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Copan, Honduras

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Copan Ruins

The minibus came at 4:00am and Estella was up with the phone in hand to be sure that there are no surprises. The moment you left Antigua towards the east things change. First it is not cold at all and you start wearing very light clothing and sandals, the people are completely changed and there are no more traditional costumes. Everybody is dressed in pants and shirts and the men wear a white hat. Occasionally, you may see one or two Maya traditional costumes but so rare that they jump at you. And the buses are no more the regular chicken buses, but boring buses. It is not very hot because there are still mountains but for sure the pleasant temperature of the altiplano disappeared and is a steamier. In the bus I met an old lady from Canada who traveled by bus from Montreal to Guatemala. She was speaking Spanish well that she picked in Spanish schools in Guatemala. She told us over breakfast that she was robbed around Santiago de Atitlan when she decided to go out of the village and take a walk to another village. Also, she met a Belgian guy whose entire backpack with many important papers was stolen. This place is notorious for this time of crime and it is mentioned in all the books that YOU SHOULD NOT WALK BETWEEN THE VILLAGES AROUND LAGO ATITLAN.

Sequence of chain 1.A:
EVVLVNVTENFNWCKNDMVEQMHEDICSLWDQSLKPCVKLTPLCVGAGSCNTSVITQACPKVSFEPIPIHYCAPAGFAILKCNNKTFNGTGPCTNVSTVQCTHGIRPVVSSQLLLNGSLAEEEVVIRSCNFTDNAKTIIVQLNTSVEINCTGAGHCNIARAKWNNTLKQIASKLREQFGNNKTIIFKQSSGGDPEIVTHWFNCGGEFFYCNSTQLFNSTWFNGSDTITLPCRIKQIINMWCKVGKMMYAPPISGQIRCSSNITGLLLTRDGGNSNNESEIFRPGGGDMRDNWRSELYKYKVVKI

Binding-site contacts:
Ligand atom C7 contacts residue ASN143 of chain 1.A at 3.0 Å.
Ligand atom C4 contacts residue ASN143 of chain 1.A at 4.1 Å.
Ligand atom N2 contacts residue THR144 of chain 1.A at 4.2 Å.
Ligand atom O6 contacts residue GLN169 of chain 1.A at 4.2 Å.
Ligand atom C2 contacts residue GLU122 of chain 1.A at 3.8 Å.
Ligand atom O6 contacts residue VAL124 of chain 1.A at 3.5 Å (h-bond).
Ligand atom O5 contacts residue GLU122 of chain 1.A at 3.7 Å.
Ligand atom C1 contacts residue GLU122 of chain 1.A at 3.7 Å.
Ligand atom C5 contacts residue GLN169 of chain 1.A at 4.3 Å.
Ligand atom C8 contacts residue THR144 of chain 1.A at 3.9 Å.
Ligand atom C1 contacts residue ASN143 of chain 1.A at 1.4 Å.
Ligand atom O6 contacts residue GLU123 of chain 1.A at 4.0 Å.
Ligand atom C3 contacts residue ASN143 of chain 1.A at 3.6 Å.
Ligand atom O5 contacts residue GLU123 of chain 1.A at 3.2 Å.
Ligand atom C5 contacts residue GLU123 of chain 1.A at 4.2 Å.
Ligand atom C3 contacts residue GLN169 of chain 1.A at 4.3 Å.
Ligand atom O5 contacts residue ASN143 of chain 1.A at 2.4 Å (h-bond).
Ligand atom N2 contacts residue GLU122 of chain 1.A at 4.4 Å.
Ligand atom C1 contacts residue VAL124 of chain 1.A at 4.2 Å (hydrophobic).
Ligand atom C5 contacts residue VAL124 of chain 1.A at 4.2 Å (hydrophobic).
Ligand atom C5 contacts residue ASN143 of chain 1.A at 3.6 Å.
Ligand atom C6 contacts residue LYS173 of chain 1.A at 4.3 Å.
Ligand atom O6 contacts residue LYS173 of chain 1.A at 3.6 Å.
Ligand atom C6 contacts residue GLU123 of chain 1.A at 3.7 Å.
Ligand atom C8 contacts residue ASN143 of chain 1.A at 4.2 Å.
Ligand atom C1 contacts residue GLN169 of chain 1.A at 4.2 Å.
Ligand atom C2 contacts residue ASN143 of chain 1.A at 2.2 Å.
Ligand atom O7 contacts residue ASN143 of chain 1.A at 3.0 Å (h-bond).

The minibus run very well and at 8:45 we were at the Honduras border. The passing of the border is just a formality, these countries together with San Salvador and Nicaragua, having a similar deal like in the EU, but it does not work as smoothly. We had to pay at the border a Q10 for the Guatemalans, no matter that it specifically says that you don’t have to pay anything and another $3 for entering this zone, no matter that we were already in it. I changed $20 for lempiras, the national currency at $1=L18. At 9:15 am we were already in Copan Ruinas Village, 12 km from the border, at the Officina of the minibus and after I spoke with everybody there, it was clear that is no transportation to Quiricua and anywhere else except the returning minibus or some local buses. This was disconcerting because if I did not leave from Copan in the same day, the next day would be a full travel day. In order to do something anywhere you need to be there one night in advance to book your tours otherwise you may end up spending the day in the city. The minibus driver asked me to speed up the visit, Copan being a small site, but very beautiful and to come back with him at 12:00 pm and to drop me at the crossing from there I could take a bus to Rio Dulce where I wanted to go. I said that I will try but I knew, that no matter how small it is the site, it is hard to cover it so quickly, and I was right. Copan is located about 15 minutes walk from the village and I got there at 9:45 and got a ticket for $15 only for the ruins, no tunnels or museum because of lack of time. I joined some groups in various languages to listen to the stories and in the same time I shot lots of video and photos. However this was not easy and fast and I finished my tour at 1:30pm, regretfully because I liked the place a lot. Copan is the most beautiful of the existing Maya ruins. There are lots of steles located on situ, some of them copies but most of them original and their craftsmanship is remarkable. They represent one of the kings who rules successfully Copan that at its peak had about 27000 people. It was deserted around 900 AD like all the other famous ruins. The archaeologists opened tunnels under the temples and underneath they found like in many other sites other smaller temples perfectly preserved. The main construction in the place is a remarkable staircase that has on its steps hieroglyphs that tell the story of Copan since the beginning. It is huge and it is like a book in stone. There were many groups, a lot of older people but also many young. In other places I saw small children in Baby Bjorn or carriages.